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U3A Writing: Under Cover Of Darkness

Lesley Ward tells of family Christmases

Petrol was very short during World War Two. Farmers were a priority group, but the use of their cars was strictly controlled. In our part of the Welsh borders daytime trips during the week did not arouse suspicion as there were livestock markets in one or another of the neighbouring towns every weekday. Evening trips were out during the summer, but it was surprising what took place under cover of darkness.

It must have been in 1941 that my mother hit on the idea of having a meal for the extended family on Christmas night instead of, as had been the custom, at midday on Boxing Day. My father’s four sisters were all married to farmers and lived within a radius of three miles. As we had the biggest dining room and the most children (four at that time), it was natural that everyone should meet at Brompton.

All the aunts insisted on helping with the catering and turned up about six o’clock with huge cast iron pots full of carrots, swedes and sprouts and trays of mince pies, trifles and cakes.

The pots were placed precariously around the cool plate of the Aga, while my uncle carved the two geese with knives he had spent hours that afternoon sharpening. My youngest aunt always cooked the second goose. She was five feet two and staggered in with it while her husband cleared the children into the dining room.

Father got us all seated at the three tables necessary to accommodate us – usually more than twenty as, by this time, our elder cousins had girlfriends.

A production line of various aunts and honorary aunts stood at a trestle table put up specially for the occasion. Each helper brandished a serving spoon to put the accompaniments onto each plate as it was handed from my uncle.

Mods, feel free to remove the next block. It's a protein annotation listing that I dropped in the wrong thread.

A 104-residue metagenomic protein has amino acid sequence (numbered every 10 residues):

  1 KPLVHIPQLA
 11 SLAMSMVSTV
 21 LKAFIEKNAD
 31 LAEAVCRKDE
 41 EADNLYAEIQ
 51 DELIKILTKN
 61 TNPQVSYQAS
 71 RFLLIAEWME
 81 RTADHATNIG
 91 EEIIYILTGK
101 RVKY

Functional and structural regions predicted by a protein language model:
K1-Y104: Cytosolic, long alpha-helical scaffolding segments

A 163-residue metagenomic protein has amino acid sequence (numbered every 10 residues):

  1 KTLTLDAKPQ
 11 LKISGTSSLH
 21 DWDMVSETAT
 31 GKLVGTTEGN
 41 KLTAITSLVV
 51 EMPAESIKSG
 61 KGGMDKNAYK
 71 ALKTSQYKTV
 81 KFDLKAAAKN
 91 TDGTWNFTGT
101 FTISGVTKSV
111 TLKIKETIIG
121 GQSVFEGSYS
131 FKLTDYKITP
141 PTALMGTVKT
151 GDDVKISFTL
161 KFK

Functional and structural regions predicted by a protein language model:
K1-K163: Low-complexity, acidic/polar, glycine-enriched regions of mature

My mother was always the last to sit down, and I remember waiting impatiently for her to finish her first course and to begin serving the Christmas puddings, which had been simmering all afternoon.

The younger children had trifle. Lysbeth, my cousin, just ten months younger than I, was told she was not old enough for pudding, but I was allowed to have some. I felt very grown up!

Next came the washing up: two people washing and four drying. Mother and I sorted out the cutlery and crockery into the aunts’ baskets and piled up our plates to be put away later.

It was my father’s job to stoke the fires, one in the dining room and one in the sitting room. Then we assembled in the dining room for coffee, mince pies and carol singing.

This pattern continued until the early sixties, and with my eldest sister and some of the cousins having children, we were more than thirty. There was an additional fire in the billiard room which the men took over, and we didn’t see them for the rest of the evening!

The party finally broke up after the 1962 Christmas when my sister and her family were stuck in a snowdrift on the A5 for hours. Being packed in with the presents, the two children were unable to move!

Ross on Wye U3A

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